Charlie Weingroff: Rolling Patterns for Rotary Stability

Charlie Weingroff explores using rolling to separate the body into quadrants and provides some pointers on proper cuing and sensitivity about wording.

When we say rolling, he’s literally going to roll to his stomach.

We have four quadrants, and this will take us into really understanding how we get into our functional movement exercises as well.

We’re going to start with arms up, overhead. Use your words judiciously as you start to explain this . . . you’ll see why.

Let’s get both arms overhead. The first thing that I need Dominic to understand is that I can tell he has a weak core from the way in which his ribs are sticking out. Work on your breathing while we coach this, Dominic, and we’ll see how that feels.

When we do arm rolling, use your words wisely. I have heard people suggest that I want your lower body to be “paralyzed.” That can be a negative term . . . but that’s the word I want to use.

I don’t like using that word. It’s not because I’m offended by it, but I don’t know who is and who isn’t.

I want him to think about starting to let his legs go loose. Let them be relaxed. They are floppy. You have no use of your legs in this position.  They are paralyzed.

You can see what I mean. I don’t like that word, not that I’ve had someone becoming paralyzed impact me. Remember, that person may not tell you – they may not even know that the word offends them, but it turns off something in their brain, and the psychological component of how we work with people is very important.

So, your legs are out of the equation.

We are going to roll to his right, and this will live in flexion. If you are on your back, it’s flexion. It’s all rotation. All four quadrants are rotation, so you can work on this with a rotation person, but we’re also going to consider that it is a flexion-based pattern when we go from our back to our stomach.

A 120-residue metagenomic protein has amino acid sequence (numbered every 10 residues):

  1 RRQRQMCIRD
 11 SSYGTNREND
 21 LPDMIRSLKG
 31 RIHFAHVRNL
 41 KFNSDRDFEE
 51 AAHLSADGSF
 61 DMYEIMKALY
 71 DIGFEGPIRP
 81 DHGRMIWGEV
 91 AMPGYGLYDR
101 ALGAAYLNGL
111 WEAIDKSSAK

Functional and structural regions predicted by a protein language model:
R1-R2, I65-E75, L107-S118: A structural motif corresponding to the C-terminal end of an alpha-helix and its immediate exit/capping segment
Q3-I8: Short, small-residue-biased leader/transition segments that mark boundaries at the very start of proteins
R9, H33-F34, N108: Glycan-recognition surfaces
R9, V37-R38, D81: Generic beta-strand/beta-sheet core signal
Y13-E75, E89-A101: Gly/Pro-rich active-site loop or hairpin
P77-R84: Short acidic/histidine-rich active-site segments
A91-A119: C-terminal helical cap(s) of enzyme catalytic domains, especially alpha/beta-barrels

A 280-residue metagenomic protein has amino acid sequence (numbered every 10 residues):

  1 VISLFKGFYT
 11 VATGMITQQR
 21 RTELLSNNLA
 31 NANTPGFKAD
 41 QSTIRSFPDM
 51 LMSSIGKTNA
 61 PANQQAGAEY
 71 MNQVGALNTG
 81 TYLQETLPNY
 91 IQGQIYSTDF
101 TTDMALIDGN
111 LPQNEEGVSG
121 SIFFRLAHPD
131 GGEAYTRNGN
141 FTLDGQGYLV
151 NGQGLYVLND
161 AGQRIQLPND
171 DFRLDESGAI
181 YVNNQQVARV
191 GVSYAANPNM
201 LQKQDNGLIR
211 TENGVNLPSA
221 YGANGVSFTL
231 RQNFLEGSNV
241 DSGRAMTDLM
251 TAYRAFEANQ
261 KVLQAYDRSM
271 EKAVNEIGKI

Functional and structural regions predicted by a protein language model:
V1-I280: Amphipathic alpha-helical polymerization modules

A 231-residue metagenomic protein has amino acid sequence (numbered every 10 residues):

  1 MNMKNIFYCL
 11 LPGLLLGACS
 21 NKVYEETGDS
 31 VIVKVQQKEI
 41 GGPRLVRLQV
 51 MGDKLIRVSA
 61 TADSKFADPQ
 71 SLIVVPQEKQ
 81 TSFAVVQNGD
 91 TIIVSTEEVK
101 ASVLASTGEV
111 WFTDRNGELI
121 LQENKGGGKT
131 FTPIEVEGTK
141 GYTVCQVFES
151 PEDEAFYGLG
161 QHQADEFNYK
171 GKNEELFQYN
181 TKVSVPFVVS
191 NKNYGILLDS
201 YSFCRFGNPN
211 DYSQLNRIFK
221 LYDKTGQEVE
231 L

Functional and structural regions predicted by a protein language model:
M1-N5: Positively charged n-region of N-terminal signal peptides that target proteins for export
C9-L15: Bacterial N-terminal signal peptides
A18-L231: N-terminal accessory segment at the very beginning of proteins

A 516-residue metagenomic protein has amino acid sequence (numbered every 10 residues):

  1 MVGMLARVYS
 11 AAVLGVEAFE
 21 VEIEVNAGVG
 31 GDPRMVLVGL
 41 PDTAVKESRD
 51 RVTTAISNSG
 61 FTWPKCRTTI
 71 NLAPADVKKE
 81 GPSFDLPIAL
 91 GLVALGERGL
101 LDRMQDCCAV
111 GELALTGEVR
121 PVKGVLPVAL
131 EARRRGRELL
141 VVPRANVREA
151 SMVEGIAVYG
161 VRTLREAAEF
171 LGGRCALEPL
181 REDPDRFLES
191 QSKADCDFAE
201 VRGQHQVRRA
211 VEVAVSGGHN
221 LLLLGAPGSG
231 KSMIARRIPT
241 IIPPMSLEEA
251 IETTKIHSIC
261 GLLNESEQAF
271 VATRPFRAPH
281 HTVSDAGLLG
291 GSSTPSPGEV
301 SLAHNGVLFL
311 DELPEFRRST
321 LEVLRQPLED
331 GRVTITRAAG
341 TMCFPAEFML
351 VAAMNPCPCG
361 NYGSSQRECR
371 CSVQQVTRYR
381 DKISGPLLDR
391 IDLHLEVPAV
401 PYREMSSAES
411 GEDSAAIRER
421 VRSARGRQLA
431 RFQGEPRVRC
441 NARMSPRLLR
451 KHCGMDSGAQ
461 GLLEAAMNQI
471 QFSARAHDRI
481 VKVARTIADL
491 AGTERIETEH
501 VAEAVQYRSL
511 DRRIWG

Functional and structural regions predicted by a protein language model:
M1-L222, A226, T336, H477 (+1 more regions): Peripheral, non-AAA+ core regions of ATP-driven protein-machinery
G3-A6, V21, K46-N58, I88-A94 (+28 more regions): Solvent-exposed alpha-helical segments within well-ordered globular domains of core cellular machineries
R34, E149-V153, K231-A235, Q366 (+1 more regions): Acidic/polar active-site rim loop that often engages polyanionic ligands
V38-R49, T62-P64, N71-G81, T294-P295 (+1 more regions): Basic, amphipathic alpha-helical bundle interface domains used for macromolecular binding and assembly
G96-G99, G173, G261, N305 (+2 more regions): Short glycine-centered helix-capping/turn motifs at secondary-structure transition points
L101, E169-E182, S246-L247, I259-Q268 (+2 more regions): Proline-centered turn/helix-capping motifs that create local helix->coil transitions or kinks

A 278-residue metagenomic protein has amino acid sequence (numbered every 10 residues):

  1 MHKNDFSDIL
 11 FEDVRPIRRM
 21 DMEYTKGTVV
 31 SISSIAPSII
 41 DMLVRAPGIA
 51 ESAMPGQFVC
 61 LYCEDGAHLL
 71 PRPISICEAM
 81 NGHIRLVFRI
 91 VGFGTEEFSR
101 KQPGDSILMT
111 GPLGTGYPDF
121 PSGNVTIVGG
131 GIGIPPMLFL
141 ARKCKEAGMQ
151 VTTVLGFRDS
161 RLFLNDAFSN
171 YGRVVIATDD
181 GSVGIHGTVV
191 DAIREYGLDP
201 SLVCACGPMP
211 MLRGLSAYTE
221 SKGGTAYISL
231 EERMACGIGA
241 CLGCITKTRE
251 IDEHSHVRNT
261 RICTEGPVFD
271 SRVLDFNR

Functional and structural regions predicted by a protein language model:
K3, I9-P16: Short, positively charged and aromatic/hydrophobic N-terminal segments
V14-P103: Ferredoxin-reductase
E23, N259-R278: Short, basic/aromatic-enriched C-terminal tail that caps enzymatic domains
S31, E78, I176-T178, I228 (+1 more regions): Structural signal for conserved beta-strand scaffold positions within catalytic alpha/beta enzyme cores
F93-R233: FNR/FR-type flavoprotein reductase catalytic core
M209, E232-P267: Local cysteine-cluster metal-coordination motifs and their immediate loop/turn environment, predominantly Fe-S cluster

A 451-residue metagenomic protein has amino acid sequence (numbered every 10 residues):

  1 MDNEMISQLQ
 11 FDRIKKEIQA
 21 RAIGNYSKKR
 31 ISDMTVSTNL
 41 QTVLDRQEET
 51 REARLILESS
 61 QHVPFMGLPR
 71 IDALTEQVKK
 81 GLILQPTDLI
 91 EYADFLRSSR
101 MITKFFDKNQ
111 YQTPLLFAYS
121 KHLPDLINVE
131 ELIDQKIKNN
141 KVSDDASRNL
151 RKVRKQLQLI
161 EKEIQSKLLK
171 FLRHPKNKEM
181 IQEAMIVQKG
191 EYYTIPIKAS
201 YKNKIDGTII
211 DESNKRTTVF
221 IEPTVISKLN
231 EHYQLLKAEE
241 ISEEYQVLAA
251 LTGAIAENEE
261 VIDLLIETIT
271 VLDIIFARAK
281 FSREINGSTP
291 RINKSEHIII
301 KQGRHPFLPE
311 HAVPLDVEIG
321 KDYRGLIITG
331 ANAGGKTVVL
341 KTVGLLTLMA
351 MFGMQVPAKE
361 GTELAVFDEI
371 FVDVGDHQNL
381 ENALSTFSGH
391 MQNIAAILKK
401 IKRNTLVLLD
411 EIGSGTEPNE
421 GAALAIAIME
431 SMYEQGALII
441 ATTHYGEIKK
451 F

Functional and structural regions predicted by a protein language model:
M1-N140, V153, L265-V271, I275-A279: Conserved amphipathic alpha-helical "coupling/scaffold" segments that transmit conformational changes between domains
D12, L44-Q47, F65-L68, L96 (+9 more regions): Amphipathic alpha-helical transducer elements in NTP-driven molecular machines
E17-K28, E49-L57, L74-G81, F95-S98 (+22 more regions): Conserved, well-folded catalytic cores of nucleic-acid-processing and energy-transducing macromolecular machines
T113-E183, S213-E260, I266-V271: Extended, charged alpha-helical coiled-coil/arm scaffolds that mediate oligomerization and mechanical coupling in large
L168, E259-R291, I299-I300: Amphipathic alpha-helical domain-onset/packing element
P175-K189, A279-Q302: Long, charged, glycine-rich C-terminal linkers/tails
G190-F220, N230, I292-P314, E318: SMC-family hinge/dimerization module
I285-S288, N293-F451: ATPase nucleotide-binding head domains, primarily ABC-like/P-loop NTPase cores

You can see how we’re going to do this. The first move is to get your nose into your right armpit. Does that look familiar folks? Cervical rotation: That’s why you need it. If somebody can’t get there, you have them in the wrong place. It won’t work . . . or it certainly won’t work as well.

Send them out, get the neck. “How come I can’t do rolling like Dominic?”

“Well, your neck doesn’t work right.”

“How do I get my neck right?”

“I’m not allowed work with your neck. I think you need to see a manual therapist.”

Send them. Work something out. Figure it out.

Get your nose in that armpit. He would tell you right now that his abs turned on a little bit. I like where he’s at. His left arm would have started raised straight up. From here, he’s going to rotate and reach . . . reach . . . reach and come on back.

Can you see how we’re demonstrating T-spine rotation here? If you don’t have that . . . if it doesn’t exist in an unloaded pattern, that what I mean by “you’re in the wrong place.”

Relax. Now, we will always lead with the neck, then we’ll bring the shoulder over and I’ll push him where he needs to go. Now, let’s see if he can get this.

My verbal cuing is, “Get your neck into your armpit. Take your left arm and reach to the ceiling. Reach your fingers to pull you over. Come on back.”

“Now, before you move your neck, get your eyes to the right and your tongue to the right . . . now go.” I’ll let him tell you, “Did that make it easier?”


Oral/facial drivers are amazing. Now, look to the right as hard as you can the whole time. Push your tongue to the side of your mouth. Keep driving your neck to the right.

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